Self exploration and development is extremely important in young generations. That’s why Mercy High School introduced Kaleidoscope. First started in 2019, Kaleidoscope is a way for Freshman, Sophomore, and Senior Mercy students to learn about many various topics and participate in activities that encourage self exploration and growth. Kaleidoscope occurs on Monday mornings towards the end of the school year. Whether it be through activities or Ted Talks, “Kaleidoscope allows students to reflect upon their own gifts and how they can use them as they think about their future,” says Mrs. Driml-Powers, who organizes most of the contents of Kaleidoscope. Kaleidoscope may slightly change each year, but it still serves the same purpose. So far this year, there have been four Kaleidoscope days. During the first one, students took personality tests and figured out what type of learner they are, as well as what career may suit them best. During the second session, two videos about Harriet Tubman and Frederick Douglass were shown to highlight Cultural Competency. In the third one, students took a Gallup assessment that identified each of their top five strengths. A guest speaker from Creighton University who works for Gallup gave the Mercy girls a talk and they did many activities to further explore their assessment results. Finally, in the most recent Kaleidoscope, speakers from Catholic Charities came in to talk about the “Wheel of Wellness” and how we can use it to set goals for ourselves.
What is the meaning of the name “Kaleidoscope?”
The meaning of Kaleidoscope is very special. A group of butterflies is called a kaleidoscope and butterflies are symbolic of positive change. In that way, Kaleidoscope aims to teach the students of Mercy High School leadership and empower them to make a positive change not only to the world, but also to themselves.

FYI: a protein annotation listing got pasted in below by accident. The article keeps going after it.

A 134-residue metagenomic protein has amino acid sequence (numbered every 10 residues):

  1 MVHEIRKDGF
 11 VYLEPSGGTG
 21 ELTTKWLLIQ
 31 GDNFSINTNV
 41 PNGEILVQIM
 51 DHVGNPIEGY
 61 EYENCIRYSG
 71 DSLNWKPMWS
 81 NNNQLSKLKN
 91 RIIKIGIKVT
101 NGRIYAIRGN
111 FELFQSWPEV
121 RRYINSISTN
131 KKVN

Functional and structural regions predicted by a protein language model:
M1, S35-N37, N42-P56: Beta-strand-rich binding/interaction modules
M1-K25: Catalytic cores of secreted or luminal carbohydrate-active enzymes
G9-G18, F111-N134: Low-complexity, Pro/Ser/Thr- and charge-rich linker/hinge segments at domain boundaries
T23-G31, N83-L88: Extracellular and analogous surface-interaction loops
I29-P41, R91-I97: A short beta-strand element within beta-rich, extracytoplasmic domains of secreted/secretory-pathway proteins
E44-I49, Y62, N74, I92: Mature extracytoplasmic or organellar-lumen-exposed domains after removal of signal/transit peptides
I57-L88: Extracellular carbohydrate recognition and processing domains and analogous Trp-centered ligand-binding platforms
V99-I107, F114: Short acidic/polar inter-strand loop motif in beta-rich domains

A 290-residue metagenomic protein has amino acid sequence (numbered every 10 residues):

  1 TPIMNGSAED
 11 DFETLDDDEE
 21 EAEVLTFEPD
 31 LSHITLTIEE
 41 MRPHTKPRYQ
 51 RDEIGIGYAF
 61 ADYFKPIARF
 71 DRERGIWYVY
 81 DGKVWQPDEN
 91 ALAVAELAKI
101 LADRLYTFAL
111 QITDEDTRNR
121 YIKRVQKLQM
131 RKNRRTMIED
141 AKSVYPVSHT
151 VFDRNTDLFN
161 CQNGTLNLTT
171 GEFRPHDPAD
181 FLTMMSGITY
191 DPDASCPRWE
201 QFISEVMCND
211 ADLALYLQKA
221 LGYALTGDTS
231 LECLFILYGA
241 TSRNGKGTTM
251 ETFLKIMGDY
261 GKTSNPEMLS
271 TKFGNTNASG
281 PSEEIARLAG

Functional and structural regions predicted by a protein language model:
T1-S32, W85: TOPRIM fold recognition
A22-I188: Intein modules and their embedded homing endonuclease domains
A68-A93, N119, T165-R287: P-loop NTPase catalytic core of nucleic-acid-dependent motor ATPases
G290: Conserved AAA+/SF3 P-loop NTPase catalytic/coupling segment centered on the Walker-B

What about the Juniors?
While the rest of Mercy is in Kaleidoscope, Juniors are busy preparing for their futures. They participate in the OnToCollege program with John Baylor in preparation for the ACT. “During OnToCollege, John Baylor and others who work for his program come in and teach us tips that are useful for the ACT. This program and the opportunity to work face to face with John Baylor helps me to feel prepared and less stressed about the test,” Lexi Huss ‘24 says. Kaleidoscope benefits all Mercy students in different ways.
What do students think of Kaleidoscope?
Mercy High School students have all sorts of opinions on Kaleidoscope. “I think Kaleidoscope is a fun time, although sometimes it can be a little hard to get into that spirit on Monday mornings, I still really appreciate it and I’m sure it will help me out tons in the future,” says Bee Hampton ‘26. Like Bee mentioned, Kaleidoscope can be a huge benefit to us in the present and future. Some also say it is a great way to keep students engaged while the juniors are preparing for the ACT. “I think it’s a great opportunity to have students learn while the juniors do ACT preparations. I also think that it benefits students individually like with how we learned our strengths and got to understand ourselves better,” says Leah Kinney ‘26.
Overall, the hope for Kaleidoscope is that it provides Mercy students with an introduction to a topic and encourages them to further explore it and ask questions. No matter who you are, Kaleidoscope can benefit you in some way or another.